Vermont Technical College is pleased to announce that its Dental Therapy Education program is off to a strong start. As the first dental therapy education provider in New England, Vermont Tech will create opportunities for dental therapy students from around the region and help the state increase access to high-quality, cost-effective routine dental care.
“Vermont Tech is positioned to increase the types of healthcare professionals working in Vermont, as well as providing additional career opportunities for our dental hygiene graduates,” said President Patricia Moulton.
Dental therapists are oral health care providers that work with dentists much like nurse practitioners work with physicians. A bill allowing them to practice in Vermont became law in June of 2016.
Hiring a program director to create and shepherd the new program through Vermont Tech’s governance processes, including a presentation to the Vermont State College Systems’ Board of Trustees, was the school’s first order of business. Vermont Tech is pleased that Dr. Cheyanne Warren, working most recently as a staff General Dentist for The Health Center in Plainfield, VT, has agreed to take on this leadership role. In addition to developing the program, Dr. Warren will develop the curriculum and seek accreditation for the program from the Commission on Dental Accreditation (CODA) the accrediting body for the College’s current dental hygiene programs. “I look forward to making the Dental Therapy program and curriculum a reality. The momentum has been strong which has helped me hit the ground running,” says the new director.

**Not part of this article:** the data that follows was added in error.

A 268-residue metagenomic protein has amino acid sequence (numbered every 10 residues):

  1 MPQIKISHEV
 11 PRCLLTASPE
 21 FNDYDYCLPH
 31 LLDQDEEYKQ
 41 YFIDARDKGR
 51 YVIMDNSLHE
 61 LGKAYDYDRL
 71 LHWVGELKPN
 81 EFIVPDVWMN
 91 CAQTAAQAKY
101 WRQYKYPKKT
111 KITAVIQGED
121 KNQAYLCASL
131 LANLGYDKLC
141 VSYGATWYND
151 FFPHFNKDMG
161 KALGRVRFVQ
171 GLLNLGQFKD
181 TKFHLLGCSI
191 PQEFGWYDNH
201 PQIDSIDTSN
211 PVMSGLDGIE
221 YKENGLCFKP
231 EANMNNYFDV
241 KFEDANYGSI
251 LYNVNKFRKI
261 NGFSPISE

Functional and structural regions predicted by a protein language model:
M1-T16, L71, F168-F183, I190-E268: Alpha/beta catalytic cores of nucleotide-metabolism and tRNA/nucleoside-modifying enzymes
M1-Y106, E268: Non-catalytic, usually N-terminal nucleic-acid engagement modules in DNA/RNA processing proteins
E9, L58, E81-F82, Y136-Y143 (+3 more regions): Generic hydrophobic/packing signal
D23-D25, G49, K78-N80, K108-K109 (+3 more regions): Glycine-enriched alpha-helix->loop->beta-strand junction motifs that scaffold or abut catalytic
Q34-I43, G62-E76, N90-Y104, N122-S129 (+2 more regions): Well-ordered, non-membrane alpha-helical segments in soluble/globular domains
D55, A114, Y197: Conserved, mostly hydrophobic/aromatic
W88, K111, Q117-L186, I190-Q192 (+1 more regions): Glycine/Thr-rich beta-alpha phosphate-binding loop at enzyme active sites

“We’ve been proud to support Vermont Technical College as it prepares to educate the state’s dental therapists,” said Kathy Reincke, Director of Communications with the W.K. Kellogg Foundation. “Vermont is a leader in making sure dental therapists can help get dental care to children and families who need it most, in their own communities. This is a great example of a community that saw a need to improve access to oral health care and took the steps to make it happen.”
Since passing legislation allowing dental therapists to practice, Vermont has made substantial progress toward getting dental therapists working in communities. Most recently, the Board of Dental Examiners, which is responsible for the regulations overseeing all dental practitioners in the state, began developing rules for licensing dental therapists. The rules will lay out the steps a graduate of an accredited dental therapy education program will need to follow in order to become a licensed dental therapist in Vermont; and how to keep that license in good standing throughout their career. In addition, the Board is working toward establishing rules that would allow dental therapists from other states to practice in Vermont.
“With significant steps being taken that advance dental therapy practice in the state, Vermont is well on its way to providing access to dental care for the tens of thousands of Vermonters without it as well as improving the distribution of care around the state,” said Moulton.